DailyPost 989


Data had a growth akin to the that of the wild, unfortunately there no law of nature there and ecological balance to keep maintaining the pristine glory. Data emerged as the new oil and over a period to time, it became the ultimate source of monetisation for the company and exploitation of the user. With no worthwhile internal checks place law had to be enacted to control the rot and bring owner of data to the owner’s – the user. The golden standard in this area has been the General Data Protection Regulation, GDPR, which got implemented on the 25th of May 2018.

With the most stringent provisions and two year window given for its implementation it was presumed that finally data can be regulated, monitored and surveilled with the mandated legal teeth. One year into GDPR, the reality is turning out to be totally different and the future also seems to the bleak. It seems that the world is slowly giving up its battle for privacy / data protection. In first eight months of GDPR only 91 fines have be levied and one 27% of the US companies are data complaint. Next Jan, California Consumer Privacy Act, CCPA, on similar lines, only 14% of the companies are complaint as on date and 44% has not started implementation.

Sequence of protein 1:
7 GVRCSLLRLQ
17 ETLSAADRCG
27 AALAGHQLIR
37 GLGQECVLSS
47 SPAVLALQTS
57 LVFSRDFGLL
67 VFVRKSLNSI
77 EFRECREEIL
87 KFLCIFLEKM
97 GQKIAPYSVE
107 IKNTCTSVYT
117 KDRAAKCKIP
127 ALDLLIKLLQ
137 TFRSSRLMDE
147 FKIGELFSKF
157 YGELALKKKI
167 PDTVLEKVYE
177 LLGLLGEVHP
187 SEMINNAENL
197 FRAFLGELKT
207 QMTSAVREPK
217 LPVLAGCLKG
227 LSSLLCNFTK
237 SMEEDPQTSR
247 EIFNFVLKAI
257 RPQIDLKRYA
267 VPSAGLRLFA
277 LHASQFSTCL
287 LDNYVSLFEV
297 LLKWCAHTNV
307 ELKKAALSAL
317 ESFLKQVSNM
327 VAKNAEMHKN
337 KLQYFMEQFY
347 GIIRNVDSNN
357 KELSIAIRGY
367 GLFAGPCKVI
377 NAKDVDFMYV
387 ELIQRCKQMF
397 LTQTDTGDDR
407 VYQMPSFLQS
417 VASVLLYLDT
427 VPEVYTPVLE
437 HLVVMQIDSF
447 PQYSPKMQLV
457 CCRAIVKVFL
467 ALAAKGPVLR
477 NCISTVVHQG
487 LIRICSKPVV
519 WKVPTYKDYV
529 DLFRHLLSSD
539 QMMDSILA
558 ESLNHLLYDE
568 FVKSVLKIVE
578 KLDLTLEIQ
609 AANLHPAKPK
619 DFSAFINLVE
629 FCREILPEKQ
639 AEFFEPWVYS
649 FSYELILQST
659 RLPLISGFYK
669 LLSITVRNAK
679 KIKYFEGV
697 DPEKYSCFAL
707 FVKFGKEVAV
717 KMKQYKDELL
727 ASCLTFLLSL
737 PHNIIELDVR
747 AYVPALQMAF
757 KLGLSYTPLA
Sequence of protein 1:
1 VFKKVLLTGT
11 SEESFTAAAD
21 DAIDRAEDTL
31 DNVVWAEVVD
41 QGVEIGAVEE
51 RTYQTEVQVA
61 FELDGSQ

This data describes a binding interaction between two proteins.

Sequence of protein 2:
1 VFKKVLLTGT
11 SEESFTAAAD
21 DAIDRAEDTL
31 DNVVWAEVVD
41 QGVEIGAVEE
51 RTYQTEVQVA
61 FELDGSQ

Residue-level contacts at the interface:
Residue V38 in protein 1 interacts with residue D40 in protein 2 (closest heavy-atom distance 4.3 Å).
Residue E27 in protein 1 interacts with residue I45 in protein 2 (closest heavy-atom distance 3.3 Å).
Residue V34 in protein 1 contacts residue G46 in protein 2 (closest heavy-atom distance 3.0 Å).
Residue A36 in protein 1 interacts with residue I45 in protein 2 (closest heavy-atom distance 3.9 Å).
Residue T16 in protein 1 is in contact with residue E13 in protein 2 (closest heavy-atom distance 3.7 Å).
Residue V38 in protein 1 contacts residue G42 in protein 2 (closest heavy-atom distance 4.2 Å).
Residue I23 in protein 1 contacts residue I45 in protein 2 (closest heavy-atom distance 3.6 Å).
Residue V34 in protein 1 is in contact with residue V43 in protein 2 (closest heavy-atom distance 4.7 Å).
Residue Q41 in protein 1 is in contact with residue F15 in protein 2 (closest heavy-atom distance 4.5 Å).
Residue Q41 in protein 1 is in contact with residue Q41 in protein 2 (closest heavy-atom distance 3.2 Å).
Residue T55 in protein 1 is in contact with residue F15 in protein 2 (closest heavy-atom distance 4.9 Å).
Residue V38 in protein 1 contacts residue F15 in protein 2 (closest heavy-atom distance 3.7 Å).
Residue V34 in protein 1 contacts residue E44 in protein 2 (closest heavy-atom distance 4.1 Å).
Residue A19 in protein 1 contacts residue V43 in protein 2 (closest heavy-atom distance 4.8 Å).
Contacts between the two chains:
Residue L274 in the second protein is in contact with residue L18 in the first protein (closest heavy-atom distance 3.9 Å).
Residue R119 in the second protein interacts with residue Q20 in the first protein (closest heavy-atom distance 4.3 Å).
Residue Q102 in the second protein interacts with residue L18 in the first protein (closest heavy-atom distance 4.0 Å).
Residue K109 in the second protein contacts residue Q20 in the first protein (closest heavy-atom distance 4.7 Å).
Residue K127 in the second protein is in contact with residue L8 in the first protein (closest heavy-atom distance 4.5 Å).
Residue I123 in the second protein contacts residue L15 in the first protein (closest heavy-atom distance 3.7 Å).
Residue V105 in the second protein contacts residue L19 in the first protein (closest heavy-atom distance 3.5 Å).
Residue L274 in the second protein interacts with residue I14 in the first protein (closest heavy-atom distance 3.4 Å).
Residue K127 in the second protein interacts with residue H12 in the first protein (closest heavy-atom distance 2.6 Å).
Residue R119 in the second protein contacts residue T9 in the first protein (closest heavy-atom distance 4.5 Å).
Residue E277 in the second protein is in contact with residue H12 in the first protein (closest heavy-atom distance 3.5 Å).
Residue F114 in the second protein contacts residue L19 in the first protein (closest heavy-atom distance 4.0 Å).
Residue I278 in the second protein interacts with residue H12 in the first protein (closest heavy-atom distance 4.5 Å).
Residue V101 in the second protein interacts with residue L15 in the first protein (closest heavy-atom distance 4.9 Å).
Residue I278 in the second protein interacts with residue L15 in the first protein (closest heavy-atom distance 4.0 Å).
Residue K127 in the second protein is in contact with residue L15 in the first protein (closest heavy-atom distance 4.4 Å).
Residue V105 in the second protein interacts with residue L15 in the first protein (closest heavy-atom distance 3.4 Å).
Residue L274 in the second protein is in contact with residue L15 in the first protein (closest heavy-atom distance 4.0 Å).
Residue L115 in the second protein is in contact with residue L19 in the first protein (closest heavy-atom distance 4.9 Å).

The problem lies in not understanding the problem, the will to do so lacking. ”Making specific technology and process changes will not be enough. The Chief Privacy Officer should command the desired level of collaboration among IT, data management, data security, legal, records, HR etc. How and when is data shared with third parties? *”Organisations should focus on creating agile data infrastructure that can adapt to evolving regulation.

It needs a business overhaul. Will is the key. Privacy by Design will be a real step forward. This would be to set principles for designing privacy into structure, operation and management of every system. It will facilitate regulatory compliance, reducing likelihood of fines and penalties and post breach management. Contrary to management thought, it will lead to significant business value.


Sanjay Sahay

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